SEMCOG cuts DDOT funds
By A. Jones
Special to Michigan Citizen
DETROIT — A recent Southeast Michigan Council of Governments (SEMCOG) decision will result in a $7 million net loss of bus funding for Detroit. The SEMCOG changes will give 51.5 percent of federal dollars for capital improvement to SMART and 48.5 to Detroit.
SEMCOG Executive Director Paul Tait says this year the Federal Transit Administration (FTA) required a change in the funding formula that hadn’t been revised since the 1970s. Tait said, under the new requirements, the formula was “inconsistent” with current FTA regulations.
Tait also believes the changes will not affect DDOT operations.
“Frankly, the good news story is that the Detroit buses are a couple years younger than the SMART system buses,” said Tait.
Yet, some criticize the SEMCOG decision-making process saying it isn’t transparent and doesn’t take ridership into account.
“From our perspective, we have communicated with SEMCOG and other transit officials to bring out two points,” says Transit Riders United Assistant Director Ruth Johnson. “This decision should be made by the Regional Transit Authority (RTA) in an open, transparent process. We believe that a small group at SEMCOG sort of undermines the ultimate value of the RTA in making these decisions. Secondly, the criteria for splitting the funding should look at ridership and passenger miles travelled. We believe that would be a more appropriate formula.”
According to new rules under the RTA legislation, SEMCOG has the power to alter the funding formula for bus systems in Detroit and the suburbs. Gov. Rick Snyder gave SEMCOG the ability to temporarily manage federal dollars before the RTA is expected to take over the decision-making process in the fall of 2013.
Cuts come at a harsh time for the city of Detroit, which was recently put under emergency management because of financial distress. The cost of operating DDOT is one of the city’s financial burdens, according to the Snyder administration.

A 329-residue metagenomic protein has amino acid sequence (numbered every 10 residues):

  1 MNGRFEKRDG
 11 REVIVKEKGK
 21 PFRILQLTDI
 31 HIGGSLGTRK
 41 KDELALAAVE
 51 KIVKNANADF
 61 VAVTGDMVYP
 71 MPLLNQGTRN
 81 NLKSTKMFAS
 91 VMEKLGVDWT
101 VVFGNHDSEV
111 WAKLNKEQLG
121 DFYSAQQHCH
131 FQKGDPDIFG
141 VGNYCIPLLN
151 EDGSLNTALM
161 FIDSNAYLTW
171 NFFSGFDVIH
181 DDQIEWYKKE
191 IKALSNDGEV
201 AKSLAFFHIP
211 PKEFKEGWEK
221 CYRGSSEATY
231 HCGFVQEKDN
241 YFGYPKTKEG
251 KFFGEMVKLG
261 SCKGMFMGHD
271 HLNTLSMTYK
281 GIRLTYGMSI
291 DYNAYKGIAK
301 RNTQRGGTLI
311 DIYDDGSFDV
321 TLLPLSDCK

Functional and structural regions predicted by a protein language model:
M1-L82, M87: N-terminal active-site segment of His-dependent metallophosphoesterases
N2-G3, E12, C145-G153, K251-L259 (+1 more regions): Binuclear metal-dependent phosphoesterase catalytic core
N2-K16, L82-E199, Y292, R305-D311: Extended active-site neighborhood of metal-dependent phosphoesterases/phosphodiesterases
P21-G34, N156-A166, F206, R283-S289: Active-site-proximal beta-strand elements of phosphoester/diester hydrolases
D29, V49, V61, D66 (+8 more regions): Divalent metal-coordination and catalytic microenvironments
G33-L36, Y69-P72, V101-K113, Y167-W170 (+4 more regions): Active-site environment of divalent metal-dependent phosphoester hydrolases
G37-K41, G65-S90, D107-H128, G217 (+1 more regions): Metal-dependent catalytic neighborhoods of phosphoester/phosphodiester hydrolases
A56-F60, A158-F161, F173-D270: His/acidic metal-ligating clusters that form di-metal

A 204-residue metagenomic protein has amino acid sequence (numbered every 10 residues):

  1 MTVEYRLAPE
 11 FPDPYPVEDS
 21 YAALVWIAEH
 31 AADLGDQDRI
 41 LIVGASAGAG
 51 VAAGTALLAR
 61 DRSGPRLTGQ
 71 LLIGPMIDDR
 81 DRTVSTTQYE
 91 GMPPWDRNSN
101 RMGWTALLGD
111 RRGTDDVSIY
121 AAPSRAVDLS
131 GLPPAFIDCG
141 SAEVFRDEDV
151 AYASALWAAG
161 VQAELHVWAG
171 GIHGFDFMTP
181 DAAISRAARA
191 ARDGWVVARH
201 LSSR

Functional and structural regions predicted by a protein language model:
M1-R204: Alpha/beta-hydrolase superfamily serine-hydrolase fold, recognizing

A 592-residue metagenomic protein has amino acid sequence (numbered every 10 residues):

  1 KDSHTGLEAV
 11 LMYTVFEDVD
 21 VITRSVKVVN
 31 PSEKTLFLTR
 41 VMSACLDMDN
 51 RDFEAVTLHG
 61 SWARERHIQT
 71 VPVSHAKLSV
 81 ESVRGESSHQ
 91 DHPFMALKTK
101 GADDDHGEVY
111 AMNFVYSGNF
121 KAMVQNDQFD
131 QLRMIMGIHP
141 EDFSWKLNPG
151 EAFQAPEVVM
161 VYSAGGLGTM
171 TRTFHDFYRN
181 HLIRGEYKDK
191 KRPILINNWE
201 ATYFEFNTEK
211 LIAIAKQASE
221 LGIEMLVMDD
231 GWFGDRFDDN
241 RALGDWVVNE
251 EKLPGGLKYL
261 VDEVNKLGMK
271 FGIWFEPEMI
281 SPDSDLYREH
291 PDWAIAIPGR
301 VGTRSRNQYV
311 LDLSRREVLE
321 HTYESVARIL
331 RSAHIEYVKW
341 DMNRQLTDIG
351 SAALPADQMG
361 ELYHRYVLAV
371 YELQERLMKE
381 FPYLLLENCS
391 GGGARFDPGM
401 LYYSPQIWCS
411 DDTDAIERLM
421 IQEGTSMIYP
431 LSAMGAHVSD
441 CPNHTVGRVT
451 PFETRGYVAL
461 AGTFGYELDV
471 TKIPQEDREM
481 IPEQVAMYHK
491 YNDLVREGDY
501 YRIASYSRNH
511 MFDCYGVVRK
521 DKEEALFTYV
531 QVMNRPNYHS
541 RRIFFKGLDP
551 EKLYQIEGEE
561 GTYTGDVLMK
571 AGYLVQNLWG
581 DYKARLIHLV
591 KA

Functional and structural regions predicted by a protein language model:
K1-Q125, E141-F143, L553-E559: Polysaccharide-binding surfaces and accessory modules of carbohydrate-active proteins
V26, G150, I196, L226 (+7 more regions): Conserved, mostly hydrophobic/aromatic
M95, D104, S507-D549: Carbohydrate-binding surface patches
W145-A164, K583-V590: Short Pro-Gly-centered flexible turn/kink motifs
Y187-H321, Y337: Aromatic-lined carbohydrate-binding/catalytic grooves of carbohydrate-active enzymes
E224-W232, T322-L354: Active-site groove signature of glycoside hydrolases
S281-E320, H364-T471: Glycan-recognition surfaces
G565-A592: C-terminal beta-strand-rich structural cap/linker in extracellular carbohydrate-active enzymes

“I grew up in the city and I am very empathic to the current plight,” says Tait. “It doesn’t affect the operating money. So, in the short and immediate run there won’t be any effect on the delivery of services in the region.”
Seven million will go to capital improvements for SMART, which can include new buses, facilities like bus stops, maintenance garages and can be used for preventive maintenance. Tait also says, under the funding changes, SEMCOG could have taken as much as 80 percent more.
Some say the new formula appears to favor population over ridership.
SMART provides bus service to Livingston, Oakland, Monroe and Macomb counties but DDOT, which only operates within the city, is the state’s largest public transit agency. Detroit’s ridership is also larger than that of the SMART system. DDOT carries about 34.9 million passengers and SMART carries 11.1, according to a 2011 House Fiscal Agency report. SMART is also able to report the population of several counties whether or not residents are actually served by the bus system.
Tait says this isn’t true. He says the new formula is “consistent with other metropolitan areas” and population was not used.
According to media reports, Mayor Bing — who supported the RTA legislation — did not expect the SEMCOG changes. Mayor Bing said Gov. Snyder and the state should not allow the cuts to go forward.
According to a SMART press statement about a millage renewal, the suburbs have also struggled with “declining revenues and decreased property values.”
Both Johnson and Tait say regional transit is “woefully” underfunded.